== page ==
This study demonstrates a novel oxygenation measurement that appears to provide an early marker of treatment efficacy in experimental diabetic retinopathy. The results of this work confirm our previous finding of an early subnormal retinalΔ PO2 in galactose-fed rats, extend this finding to diabetic rats, and suggest that this approach may be useful in the evaluation of treatment efficacy. We studied the diabetic and galactose-fed rat models because they produce similar retinal lesions after 15 months in 100% of the animals. 16 This histopathology appears similar to that found in the early stages of human diabetic retinopathy. There are differences between these two models, however, that were useful for evaluating the extent to which the response of retinal ΔPO2 to therapy predicted the ability of therapy to inhibit retinal histopathology. 11 17 The exact mechanism of this AMG-effect is not known, but because different groups have published similar results, the differential morphometric outcome to AMG in diabetic and galactosemic rats appears reproducible. AMG significantly inhibited development of the decrease in ΔPO2 in superior hemiretina in diabetes (where the drug also has been reported to prevent development of retinal histopathology), and did not correct the defect in ΔPO2 in galactosemic animals where the drug has been reported to have no effect on the development of retinal histopathology. 11 As an additional test, we examined galactose-fed rats given the drug (WAY-509). We chose this drug because two separate laboratories have reported that WAY-509 prevents long-term retinal lesion development in galactosemic rats. 12 18 The effect of WAY-509 treatment on retinal lesion development in diabetic rats has not been reported and so was not studied here. Nonetheless, these results confirm and extend our previous findings in galactose-fed rats. 6 The present results strongly support our hypothesis that a subnormal superior hemiretinal oxygenation response is an early functional marker of the risk of development of diabetic retinopathy and for assessing treatment efficacy. 
Systemic differences (blood glucose, glycosylated hemoglobin) between diabetic and galactosemic groups do not seem able to explain responses of ΔPO2 to therapy. For example, the superior hemiretinal ΔPO2 in two groups reported not to show development of retinal lesions at more than 15 months (AMG-treated diabetic rats and WAY-509–treated galactosemic rats) were not subnormal even though these two groups had significantly different blood glucose and glycosylated hemoglobin levels (P > 0.05, 462 vs. 69 mg/dl and 11.2 vs. 4.9%, respectively). In addition, no differences in morphology or response to the carbogen challenge were found between any of the groups (Tables 2 3) . The blood glucose levels in all the galactosemic groups were significantly lower (P < 0.05) than those in the other groups in this study and in our previous work with galactose-fed rats. 6 The reason for the lower blood glucose levels in this study is not known. The AMG-treated galactose-fed group had the lowest blood glucose level (49 mg/dl, not significantly different from untreated galactose blood glucose level, P > 0.05) and the lowest oxygenation response (Fig. 1) . It is possible that lower blood glucose contributes to the development of subnormalΔ PO2. Nonetheless, for most of the groups studied in the present work, the fMRI data appear to reflect local changes in retinal physiology and not differences in systemic physiology.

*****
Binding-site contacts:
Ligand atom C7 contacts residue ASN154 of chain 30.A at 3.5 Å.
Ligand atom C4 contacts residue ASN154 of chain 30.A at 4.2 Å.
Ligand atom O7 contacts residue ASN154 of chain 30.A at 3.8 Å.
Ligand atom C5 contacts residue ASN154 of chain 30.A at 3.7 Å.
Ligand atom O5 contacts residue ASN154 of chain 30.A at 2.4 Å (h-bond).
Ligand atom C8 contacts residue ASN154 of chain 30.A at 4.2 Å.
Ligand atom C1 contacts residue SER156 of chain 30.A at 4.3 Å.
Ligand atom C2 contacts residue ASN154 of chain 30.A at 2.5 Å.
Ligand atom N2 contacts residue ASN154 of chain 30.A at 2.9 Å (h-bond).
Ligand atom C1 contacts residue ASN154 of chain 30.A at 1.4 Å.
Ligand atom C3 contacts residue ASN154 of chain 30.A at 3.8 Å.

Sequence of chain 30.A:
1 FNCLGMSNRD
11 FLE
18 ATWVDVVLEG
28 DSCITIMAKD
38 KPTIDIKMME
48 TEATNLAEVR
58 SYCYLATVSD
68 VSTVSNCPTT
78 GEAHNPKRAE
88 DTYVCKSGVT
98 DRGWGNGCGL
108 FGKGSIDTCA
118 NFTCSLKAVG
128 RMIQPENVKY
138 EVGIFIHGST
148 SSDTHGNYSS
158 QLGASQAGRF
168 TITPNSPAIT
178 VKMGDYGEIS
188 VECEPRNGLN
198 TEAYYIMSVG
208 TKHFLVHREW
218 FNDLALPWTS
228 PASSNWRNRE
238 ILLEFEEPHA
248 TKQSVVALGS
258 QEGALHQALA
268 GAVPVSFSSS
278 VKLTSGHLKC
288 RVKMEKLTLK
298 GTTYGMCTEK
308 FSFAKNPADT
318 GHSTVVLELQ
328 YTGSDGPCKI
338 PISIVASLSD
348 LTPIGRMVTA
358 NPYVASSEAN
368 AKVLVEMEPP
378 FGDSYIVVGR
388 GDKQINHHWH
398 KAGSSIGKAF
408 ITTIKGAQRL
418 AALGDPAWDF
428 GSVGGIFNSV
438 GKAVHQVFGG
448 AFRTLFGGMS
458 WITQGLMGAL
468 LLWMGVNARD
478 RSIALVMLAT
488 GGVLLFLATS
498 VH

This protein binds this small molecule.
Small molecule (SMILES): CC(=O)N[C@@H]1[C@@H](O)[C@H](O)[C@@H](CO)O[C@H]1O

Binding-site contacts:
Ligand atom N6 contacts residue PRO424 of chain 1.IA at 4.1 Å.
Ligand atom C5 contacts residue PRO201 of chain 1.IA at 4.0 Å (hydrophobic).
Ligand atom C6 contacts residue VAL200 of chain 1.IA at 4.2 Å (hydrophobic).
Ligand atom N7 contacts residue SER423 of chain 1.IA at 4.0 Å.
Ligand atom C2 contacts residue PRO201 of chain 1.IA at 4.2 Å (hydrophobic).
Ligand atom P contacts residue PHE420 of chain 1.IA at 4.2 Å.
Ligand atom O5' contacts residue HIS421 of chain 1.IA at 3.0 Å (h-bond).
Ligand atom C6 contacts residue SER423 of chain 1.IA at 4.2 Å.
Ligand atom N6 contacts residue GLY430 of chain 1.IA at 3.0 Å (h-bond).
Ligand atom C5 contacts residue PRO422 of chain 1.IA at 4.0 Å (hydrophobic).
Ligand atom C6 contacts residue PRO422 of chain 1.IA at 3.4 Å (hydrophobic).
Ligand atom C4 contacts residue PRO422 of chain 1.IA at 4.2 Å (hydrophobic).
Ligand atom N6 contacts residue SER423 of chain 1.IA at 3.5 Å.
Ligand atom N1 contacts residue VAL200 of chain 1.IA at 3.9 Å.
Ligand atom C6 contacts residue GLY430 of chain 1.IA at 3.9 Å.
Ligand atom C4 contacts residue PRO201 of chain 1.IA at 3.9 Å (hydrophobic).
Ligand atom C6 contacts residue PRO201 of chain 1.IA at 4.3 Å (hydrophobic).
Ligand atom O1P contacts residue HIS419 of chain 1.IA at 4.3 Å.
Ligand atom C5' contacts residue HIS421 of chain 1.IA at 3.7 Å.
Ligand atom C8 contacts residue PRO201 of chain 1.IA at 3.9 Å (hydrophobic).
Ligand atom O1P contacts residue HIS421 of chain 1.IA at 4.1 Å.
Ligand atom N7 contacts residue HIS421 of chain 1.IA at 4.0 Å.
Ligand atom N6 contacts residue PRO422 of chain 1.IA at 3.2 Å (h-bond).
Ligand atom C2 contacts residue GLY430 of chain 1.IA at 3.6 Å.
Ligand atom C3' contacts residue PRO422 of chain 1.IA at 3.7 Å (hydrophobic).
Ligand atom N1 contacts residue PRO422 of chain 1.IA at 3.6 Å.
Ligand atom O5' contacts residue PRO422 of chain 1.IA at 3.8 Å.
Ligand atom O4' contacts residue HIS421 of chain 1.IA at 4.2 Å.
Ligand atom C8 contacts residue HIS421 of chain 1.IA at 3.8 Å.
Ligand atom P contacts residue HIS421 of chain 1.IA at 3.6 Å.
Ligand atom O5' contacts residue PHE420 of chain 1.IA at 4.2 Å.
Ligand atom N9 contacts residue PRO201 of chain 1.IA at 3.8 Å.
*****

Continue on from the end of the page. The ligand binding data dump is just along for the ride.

Determining the effect of therapeutic intervention in experimental diabetic retinopathy requires an accurate and precise measurement. Previously, we have noted that the preretinalΔ PO2 pixels in any given animal can vary between 2 and more than 400 mm Hg. 19 However, the 99% confidence levels of the mean and median for all groups is 15 to 20 mm Hg. In other words, 99% of the data are within 15 to 20 mm Hg of the mean or median. Only a few points are outside this confidence interval and so are unlikely to substantially alter the statistical comparisons. Indeed, as discussed in the introduction and elsewhere, the MRI measurement accurately reports the preretinalΔ PO2 relative to oxygen electrode measurements. 15 To address the issue of the precision (or reproducibility) of the MRI measurement, we compared the panretinalΔ PO2 from control and galactose-fed animals in the present work to those published more than 3 years earlier. 6 Previously, we measured median panretinalΔ PO2 in the control and 3.5 month galactose-fed rats of 141 and 84 mm Hg, respectively. In the present study, we measured median panretinal ΔPO2 in the control and 3-month galactose-fed rats of 122 and 99 mm Hg. Neither control nor galactose levels are statistically different (P > 0.05) between these two time points. Taken together, these considerations underscore the accuracy and reproducibility of the MRI method. 
Previously, in the galactose-fed rat model, we measured a subnormal superior hemiretinal ΔPO2 before (at 3.5 months) and during (at 15–18 months) the appearance of retinal lesions. 6 The results of the present study extend this initial observation to diabetic rats and underscore the superior hermiretina as a potentially important early site of retinal pathophysiology. This regional specificity may at first seem surprising, given the gross symmetry of the rat retinal circulation and expected uniform insult of systemic hyperglycemia in diabetes. It should be noted that an early subnormal superior hemiretinalΔ PO2 does not imply that the later forming retinal lesions will necessarily be distributed unequally across the retina. Pathobiologic mechanisms that may be involved in the regional oxygenation response within the retina are beyond the scope of this study, but may include regional differences in the density of ganglion cells and catecholamine-containing amacrine cells. 20 In any event, the present MRI data underscore the possibility of regional biochemical and physiological changes early in diabetes, and these may be useful as predictors of later risk of development of diabetic retinopathy.